6. Liver and Mitochondria

Mitochondria have a fundamental role in the regulation of hepatic cellular redox metabolism, and its lipid metabolism. In fact, mitochondria occupy about 18% of the hepatocytes volume playing a pivotal role in several signaling pathways linked to fat metabolism [116].
The liver is essential for numerous physiological processes. One of these is lipid metabolism: from digestive absorption (via biliary synthesis and secretion) to FFA homeostasis, including process of synthesis, oxidation, and lipid storage (mainly in form of triglycerides, TG). The liver accumulates FFA in the following ways: (1) by uptaking circulating FFA derived from lipolysis of TG in adipocytes (about 60–80%) and from chylomicron remnant (about 15%); (2) via de novo synthesis of FFA (about 5–25%).
(1) A large part of the FFA pool in the liver derives from the uptake of FFA obtained from adipocytes’ TG through lipolysis. Lipolysis is the process by which TG are hydrolyzed to FFA and glycerol. This process, at the level of adipocytes, involves the sequential action of several lipases, such as adipose TG lipase, hormone-sensitive lipase, and monoglyceride lipase. Then, due to their hydrophobic nature, FFA are transported mainly bounded to albumin from the adipose tissue (storage site) to the other tissues and organs that utilize it (i.e., the liver) [117]. The transport of FFA into the hepatocyte is complex and regulated by specific transporters, including the family of the FFA translocase and the scavenger receptor CD36, and membrane proteins such as caveolins [117].
On the other hand, a small portion of the liver FFA pool is formed from dietary FFA after the digestion process in the small intestine where lipids are emulsified by bile salts. TG are then re-synthesized by enterocytes and transported into the lymph (exocytosis) and blood as lipoprotein particles (chylomicrons with cholesteryl esters, phospholipids, and the apolipoprotein ApoB-48). It was reported that the uptake of chylomicron remnants accounts for up to 25% of the liver FA pool during the fed state [118]. At the hepatocyte, chylomicron remnants are taken up by receptor-mediated endocytosis. Differently, hepatic lipase produces FFA from lipoproteins, which follow the same destiny as plasmatic FFA. In the hepatocyte, FFA could be oxidated or re-esterified (with glycerol) to TG and stored as lipid droplets.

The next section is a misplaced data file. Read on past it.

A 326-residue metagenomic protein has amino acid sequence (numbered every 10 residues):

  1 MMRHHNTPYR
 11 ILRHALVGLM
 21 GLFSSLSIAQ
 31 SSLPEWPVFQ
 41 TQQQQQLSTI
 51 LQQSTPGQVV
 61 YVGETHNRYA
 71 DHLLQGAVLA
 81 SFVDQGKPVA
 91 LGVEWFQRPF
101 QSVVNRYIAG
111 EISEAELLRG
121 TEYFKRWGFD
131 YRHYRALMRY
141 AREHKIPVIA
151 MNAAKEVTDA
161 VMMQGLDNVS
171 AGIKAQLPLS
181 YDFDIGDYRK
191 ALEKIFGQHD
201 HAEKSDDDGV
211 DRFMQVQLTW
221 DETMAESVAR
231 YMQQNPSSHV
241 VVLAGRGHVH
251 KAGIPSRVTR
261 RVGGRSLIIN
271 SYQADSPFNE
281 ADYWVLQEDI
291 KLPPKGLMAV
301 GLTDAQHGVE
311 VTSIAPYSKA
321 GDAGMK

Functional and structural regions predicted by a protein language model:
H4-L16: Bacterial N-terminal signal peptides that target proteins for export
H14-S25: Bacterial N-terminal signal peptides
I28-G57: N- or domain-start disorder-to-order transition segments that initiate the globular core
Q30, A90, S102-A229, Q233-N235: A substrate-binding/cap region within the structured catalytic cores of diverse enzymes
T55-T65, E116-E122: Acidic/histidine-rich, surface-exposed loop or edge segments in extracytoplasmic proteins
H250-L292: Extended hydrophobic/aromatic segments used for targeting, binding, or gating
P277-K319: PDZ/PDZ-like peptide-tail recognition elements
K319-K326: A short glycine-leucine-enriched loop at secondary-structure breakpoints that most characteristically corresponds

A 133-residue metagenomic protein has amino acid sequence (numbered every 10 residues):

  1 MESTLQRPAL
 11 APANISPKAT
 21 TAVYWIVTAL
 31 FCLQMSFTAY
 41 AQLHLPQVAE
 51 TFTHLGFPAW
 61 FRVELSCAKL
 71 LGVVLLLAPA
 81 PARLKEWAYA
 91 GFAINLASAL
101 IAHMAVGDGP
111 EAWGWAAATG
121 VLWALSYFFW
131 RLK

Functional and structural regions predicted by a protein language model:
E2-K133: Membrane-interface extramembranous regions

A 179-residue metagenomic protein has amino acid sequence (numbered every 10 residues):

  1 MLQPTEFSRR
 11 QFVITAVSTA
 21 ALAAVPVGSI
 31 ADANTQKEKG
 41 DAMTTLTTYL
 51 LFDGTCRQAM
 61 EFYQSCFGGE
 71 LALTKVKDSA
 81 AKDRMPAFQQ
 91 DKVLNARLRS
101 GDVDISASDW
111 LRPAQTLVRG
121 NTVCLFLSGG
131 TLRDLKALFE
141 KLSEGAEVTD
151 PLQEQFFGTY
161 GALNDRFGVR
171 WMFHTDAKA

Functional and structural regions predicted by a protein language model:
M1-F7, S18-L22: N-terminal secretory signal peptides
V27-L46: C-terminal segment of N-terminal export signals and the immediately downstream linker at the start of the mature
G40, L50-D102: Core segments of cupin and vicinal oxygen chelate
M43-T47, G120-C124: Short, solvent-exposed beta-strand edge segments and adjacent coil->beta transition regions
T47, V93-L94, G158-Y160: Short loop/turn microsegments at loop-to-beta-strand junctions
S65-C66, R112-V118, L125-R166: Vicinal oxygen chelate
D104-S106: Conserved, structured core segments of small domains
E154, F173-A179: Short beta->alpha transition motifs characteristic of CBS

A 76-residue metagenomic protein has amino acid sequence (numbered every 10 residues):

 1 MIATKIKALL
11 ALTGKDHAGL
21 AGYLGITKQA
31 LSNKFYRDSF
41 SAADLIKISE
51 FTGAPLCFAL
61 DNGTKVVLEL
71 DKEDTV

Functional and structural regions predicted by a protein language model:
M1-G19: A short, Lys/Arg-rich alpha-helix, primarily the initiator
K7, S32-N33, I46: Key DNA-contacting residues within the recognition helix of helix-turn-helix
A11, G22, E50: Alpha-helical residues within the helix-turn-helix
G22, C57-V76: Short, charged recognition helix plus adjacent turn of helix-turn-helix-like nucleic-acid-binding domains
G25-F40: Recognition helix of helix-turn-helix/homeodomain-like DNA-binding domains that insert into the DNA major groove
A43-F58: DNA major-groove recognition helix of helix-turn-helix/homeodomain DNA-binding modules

(2) Hepatic de novo lipogenesis is promoted basically by insulin. In fact, both fat and carbohydrates contribute to the FFA pool in the liver. As in other tissues such as in mammary gland, FFA can also be produced from two carbon units (acetyl-CoA). During the process of fatty acid synthesis through acetyl-CoA, mitochondria have a major role: pyruvate, obtained from glucose during glycolysis, can enter the mitochondrion via the mitochondrial pyruvate carrier and, in the matrix, provides Acetyl-CoA, via the pyruvate dehydrogenase complex, and oxaloacetate via the pyruvate carboxylase [119,120]. Nonetheless, pyruvate could be produced from L-lactate through the mitochondrial L-lactate dehydrogenase. Pyruvate and oxaloacetate, involving citrate synthase, may increase citrate in the cytoplasm for FFA synthesis, thereby sustaining the hepatic de novo lipogenesis. Is noteworthy that citrate, the precursor of fatty acid synthesis, is produced in the mitochondrial matrix and subsequently transported outside the mitochondria. In the cytoplasm, where FFA synthesis takes place, the citrate concentration modulates the glycolytic flux by decreasing the activity of phosphofructokinase and promoting the glucose entry in the pentose cycle. This provides NADPH for FFA synthesis.
Regarding lipid catabolism, firstly, FFA are converted into fatty acyl-CoA by acyl-CoA synthase in the cytosol of hepatocyte. Then, carnitine palmitoyl-transferase 1 catalyzes the reaction from Acyl-CoA + carnitine to CoA and acylcarnitine which can enter mitochondria via the acylcarnitine/L-carnitine antiporter using the L-carnitine shuttle. A second transferase localized at the matrix side of the inner membrane allows the oxidation of acyl-CoA, via the β-oxidation, to acetyl-CoA, while L-carnitine is released. As a result of tricarboxylic acid cycle and oxidative phosphorylation, acetyl-CoA is converted into CO2 and water with ATP production [121].